JAY — The Select Board has scheduled a public hearing for 6 p.m. Monday at the Town Office to discuss sewer rates before setting them for the 2019-20 fiscal year, which begins July 1.

Sewer Department Superintendent Mark Holt gave selectpersons a variety of scenarios, including leaving the rate unchanged.

The minimum base fee is $315 for up to 3,200 cubic feet. Amounts exceeding 3,200 cubic feet would cost an additional 9 cents per cubic foot of water used.

If the rate stayed as is, it would bring in about $486,225, and would cover 90 percent of the Sewer Department’s operation and maintenance cost, according to Holt.

Other possibilties include keeping the minimum base fee at $315 and adjusting the price per cubic foot by half a cent, 1 cent or 1½ cents to raise 92%, 95% or 100%, respectively, of the operation and maintenance budget.

Two other possibilities would reduce the minimum base fee to $300 and increase the price per cubic foot to cover 92% or 88% of the budget.


Currently, any operation and maintenance costs not covered by sewer users is paid for through general taxation, as is debt service.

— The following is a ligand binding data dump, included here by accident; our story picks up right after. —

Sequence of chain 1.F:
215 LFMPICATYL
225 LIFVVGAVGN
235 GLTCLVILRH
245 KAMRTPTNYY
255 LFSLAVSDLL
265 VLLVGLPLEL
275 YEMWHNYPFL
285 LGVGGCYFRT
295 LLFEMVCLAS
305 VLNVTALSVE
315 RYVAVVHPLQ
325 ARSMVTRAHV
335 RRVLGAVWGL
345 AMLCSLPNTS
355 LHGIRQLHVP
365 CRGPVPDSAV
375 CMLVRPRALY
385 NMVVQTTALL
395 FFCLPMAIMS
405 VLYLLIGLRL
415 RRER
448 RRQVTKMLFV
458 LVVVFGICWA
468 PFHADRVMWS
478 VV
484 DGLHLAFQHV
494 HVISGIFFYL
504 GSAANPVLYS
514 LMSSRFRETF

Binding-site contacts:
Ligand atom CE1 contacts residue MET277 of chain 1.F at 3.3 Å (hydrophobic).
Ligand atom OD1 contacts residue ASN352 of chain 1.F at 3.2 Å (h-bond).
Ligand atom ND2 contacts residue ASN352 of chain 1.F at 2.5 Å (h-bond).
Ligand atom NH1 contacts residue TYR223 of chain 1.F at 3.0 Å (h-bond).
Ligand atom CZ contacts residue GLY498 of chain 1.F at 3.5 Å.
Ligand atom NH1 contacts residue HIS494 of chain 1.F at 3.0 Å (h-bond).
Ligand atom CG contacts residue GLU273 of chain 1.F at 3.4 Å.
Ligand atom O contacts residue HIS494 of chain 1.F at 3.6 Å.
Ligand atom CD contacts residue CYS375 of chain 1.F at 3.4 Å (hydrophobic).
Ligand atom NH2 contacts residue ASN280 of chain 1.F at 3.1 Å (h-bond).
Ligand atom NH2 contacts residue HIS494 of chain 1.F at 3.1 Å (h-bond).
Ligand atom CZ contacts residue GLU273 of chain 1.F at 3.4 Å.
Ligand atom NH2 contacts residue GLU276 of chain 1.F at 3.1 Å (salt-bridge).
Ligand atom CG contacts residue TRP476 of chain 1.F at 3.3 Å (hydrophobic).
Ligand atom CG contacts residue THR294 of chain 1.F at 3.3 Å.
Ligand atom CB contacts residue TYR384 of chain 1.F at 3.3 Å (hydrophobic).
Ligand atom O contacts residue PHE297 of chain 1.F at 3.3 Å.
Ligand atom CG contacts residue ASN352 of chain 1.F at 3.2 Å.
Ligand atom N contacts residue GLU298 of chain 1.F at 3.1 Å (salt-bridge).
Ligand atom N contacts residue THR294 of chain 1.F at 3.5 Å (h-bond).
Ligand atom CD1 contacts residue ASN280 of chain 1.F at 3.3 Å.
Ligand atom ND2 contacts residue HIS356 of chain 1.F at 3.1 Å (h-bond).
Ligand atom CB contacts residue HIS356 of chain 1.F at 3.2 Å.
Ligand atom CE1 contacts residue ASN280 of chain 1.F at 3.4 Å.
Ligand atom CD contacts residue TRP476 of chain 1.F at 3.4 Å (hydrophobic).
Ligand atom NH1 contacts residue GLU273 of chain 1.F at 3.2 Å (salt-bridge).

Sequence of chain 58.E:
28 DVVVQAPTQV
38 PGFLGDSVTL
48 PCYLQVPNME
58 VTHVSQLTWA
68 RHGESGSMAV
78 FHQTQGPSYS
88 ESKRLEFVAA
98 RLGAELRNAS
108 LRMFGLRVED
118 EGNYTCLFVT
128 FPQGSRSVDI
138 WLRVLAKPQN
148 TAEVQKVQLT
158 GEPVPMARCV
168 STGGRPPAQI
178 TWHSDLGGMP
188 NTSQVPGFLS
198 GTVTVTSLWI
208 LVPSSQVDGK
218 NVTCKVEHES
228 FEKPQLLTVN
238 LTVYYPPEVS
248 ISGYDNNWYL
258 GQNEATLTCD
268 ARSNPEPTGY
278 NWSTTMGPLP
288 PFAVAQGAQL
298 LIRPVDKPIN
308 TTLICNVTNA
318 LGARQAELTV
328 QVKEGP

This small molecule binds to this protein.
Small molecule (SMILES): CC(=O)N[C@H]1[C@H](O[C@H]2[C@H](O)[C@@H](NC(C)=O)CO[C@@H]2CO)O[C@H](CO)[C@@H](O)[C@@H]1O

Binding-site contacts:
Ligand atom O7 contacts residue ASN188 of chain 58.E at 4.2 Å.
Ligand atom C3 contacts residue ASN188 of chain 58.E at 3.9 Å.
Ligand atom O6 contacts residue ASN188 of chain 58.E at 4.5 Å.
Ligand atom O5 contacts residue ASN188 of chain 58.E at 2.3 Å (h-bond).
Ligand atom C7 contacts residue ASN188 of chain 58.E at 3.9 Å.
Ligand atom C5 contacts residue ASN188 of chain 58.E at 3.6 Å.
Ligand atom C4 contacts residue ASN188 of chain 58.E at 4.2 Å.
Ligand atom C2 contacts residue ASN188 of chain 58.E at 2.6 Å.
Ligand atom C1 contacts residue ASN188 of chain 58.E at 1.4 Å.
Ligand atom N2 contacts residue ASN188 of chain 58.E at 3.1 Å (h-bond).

In related matters, Jay will be responsible for a decreased share of the sewage treated at the Livermore Falls Wastewater Treatment Plant. Jay’s current rate is 62.4% and Livermore Falls is 37.6%. The split for 2019-20 is Jay, 52.1% and Livermore Falls, 47%.

Livermore Falls selectmen signed the agreement Monday.

Selectmen are also considering the purchase of  a new firetruck to replace two trucks. Firefighters have expressed concerns about Engine One, which responds to fires and automobile accidents, for nearly three years. The truck has acceleration issues, among other issues, especially when climbing hills, according to a letter firefighters gave to selectmen earlier this year.

In one case, according to the letter, the firetruck was heading to an automobile accident in which people might have been trapped inside a vehicle.

“While attempting to climb Woodman Hill Road, the truck continued to downshift from first gear in an attempt to further gain speed to climb the hill,” according to the letter. “The truck was going 7 mph when reaching the top of the hill.”


Numerous attempts have been made to fix the problems.

In March, selectpersons asked the fire chief to explore options for a new truck. After review by a subcommittee, including town officials and fire officers, the recommendation is to buy a new pumper-tanker truck from Greenwood in Brunswick.

The cost is would be $446,531, less a combined trade-in value of $165,000 leaving the truck cost at $281,531.

If the town makes a prepayment of that amount, there would be an additional $5,000 in savings.

The department has about $462,000 in a capital reserve account, with an additional $70,000 approved for July 1.

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